Ms. Easton goes on to cite studies which have found that people are most likely to find a job just as their unemployment benefits run out.

I'm sure there is a lot of merit to this, and it is certainly worth keeping in mind. Again, the most obvious explanation, outside of desperation helping to concentrate the mind, is that many folks will pass up menial jobs that pay less than what they used to make.

Ms. Easton makes mention of this fact:
“Many people use that thin cushion to wait until the last minute to act. They pass up lower-paying, less desirable jobs or they avoid moving to take a job.”

In some cases people should act sooner, no question about this. But Ms. Easton is conveniently overlooking some realities that many folks who actually in these situations find much more difficult to avoid.

Passing up lower-paying or less-desirable jobs is not necessarily wise or responsible behavior, however, taking a job that pays less than what one is receiving in unemployment is foolhardy at best.

I doubt Ms. Easton from her ivory tower would jump at the chance, but certainly for someone that less income means finally crossing that threshold where you lose the house, it simply isn't a viable option. And I can also appreciate the fear of a professional who is concerned that taking that job at McDonald's might become a rather permanent one.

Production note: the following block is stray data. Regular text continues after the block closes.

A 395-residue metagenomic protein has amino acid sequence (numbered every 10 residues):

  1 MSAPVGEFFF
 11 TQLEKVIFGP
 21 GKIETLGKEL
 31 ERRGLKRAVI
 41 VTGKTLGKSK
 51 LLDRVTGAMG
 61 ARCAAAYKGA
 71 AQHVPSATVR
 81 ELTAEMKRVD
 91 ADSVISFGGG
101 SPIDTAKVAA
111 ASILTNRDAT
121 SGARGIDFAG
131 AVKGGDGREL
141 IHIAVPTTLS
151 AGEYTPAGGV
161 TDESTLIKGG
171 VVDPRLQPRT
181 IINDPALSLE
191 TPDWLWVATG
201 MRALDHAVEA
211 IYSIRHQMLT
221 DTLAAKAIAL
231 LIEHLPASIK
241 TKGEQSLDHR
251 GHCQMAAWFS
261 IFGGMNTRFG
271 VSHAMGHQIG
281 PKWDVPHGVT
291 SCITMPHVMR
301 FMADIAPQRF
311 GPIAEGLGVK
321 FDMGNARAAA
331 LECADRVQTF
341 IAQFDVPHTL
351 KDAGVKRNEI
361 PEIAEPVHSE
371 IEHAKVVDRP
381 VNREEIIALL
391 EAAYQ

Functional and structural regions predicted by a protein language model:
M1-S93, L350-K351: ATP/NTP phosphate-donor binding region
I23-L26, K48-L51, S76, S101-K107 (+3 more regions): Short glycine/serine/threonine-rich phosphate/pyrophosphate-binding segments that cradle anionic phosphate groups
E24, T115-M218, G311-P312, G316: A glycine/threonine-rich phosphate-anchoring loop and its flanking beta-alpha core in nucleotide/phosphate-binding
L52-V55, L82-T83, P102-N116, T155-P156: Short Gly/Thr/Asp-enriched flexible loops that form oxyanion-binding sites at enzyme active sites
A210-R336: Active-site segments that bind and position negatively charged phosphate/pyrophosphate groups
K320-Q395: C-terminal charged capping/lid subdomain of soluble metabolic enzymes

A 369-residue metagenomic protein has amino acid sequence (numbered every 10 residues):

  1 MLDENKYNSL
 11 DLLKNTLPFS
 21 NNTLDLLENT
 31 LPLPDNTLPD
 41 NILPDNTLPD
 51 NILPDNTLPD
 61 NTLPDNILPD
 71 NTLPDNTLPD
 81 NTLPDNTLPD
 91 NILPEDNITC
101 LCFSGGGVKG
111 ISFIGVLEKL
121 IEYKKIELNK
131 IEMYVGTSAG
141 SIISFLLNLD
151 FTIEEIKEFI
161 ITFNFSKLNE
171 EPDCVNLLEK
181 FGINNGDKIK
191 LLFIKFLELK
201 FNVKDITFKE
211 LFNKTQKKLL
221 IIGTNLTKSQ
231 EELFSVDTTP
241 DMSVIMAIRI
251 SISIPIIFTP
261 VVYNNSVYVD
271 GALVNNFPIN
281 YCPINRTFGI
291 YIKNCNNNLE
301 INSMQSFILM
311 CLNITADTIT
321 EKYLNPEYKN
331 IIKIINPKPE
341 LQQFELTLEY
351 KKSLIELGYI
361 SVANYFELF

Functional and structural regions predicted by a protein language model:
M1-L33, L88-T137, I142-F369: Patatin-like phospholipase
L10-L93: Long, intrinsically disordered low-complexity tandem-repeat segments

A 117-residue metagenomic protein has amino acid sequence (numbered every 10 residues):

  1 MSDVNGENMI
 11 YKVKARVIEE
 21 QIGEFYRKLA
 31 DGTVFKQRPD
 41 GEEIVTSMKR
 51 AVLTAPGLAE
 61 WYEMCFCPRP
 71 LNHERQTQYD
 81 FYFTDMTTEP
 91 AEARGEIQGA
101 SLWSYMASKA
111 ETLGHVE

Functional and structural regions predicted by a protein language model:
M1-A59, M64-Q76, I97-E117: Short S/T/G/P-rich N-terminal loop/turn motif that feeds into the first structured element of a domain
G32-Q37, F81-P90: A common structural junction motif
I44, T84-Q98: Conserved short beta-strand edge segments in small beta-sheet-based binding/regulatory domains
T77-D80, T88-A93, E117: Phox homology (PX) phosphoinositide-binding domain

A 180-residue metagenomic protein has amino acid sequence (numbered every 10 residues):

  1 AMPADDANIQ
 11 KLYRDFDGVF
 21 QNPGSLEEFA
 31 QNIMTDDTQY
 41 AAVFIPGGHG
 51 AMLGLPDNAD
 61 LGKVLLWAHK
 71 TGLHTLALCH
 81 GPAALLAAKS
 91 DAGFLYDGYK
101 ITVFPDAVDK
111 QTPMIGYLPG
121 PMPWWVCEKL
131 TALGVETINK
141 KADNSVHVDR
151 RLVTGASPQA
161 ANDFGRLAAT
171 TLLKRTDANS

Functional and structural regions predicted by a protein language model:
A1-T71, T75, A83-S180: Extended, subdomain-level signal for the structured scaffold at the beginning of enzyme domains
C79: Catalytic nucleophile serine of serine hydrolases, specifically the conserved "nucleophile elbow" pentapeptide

But perhaps what was most indifferent to the reality of people's circumstances in Ms. Easton's commentary was the implied expectation that people can just up and move to a better job.

Some people can do this. Many folks can't. Moving costs money. And money is something that unemployed folks don't tend to have a lot of just laying around. Especially those who, unlike Ms. Easton, have spent a life of living paycheck to paycheck, rather than saving up several thousand dollars to move on a rainy day.

Also, selling a house which has already lost significant value and which you have invested most of your life in isn't a very viable option for some folks either.


Now I did agree with some of what Ms. Easton pointed out. I think providing nearly 2 years of unemployment is far too much. I would rather see perhaps a graduated program, in which certain benefits are weaned off over time, rather than just ending abruptly; a pat on the back and 'Good luck!'.

And she is correct that, “the longer people stay unemployed, the harder it is for them to find a job. It becomes a vicious circle that keeps at least some from moving back into the workforce and recovering lost financial security.”

I'm always amazed at the talk of folks who have looked for work for months or perhaps a year and then just simply give up. I know it has to be very difficult, but how does one just decide, 'ok, I'll just not work again.'

So, yes, the government needs to accept there are limitations to how long and to what degree the unemployed can be propped up, however, real people are experiencing real problems that cold ideology and utilitarian efficiency won't even begin to address.

In conclusion, much of Ms. Easton's article struck me as the same sort of insulting, elitist philosophy that fiscal conservatives often promote as if it were a wise old adage: poor people choose to be poor; rich people deserve their prosperity.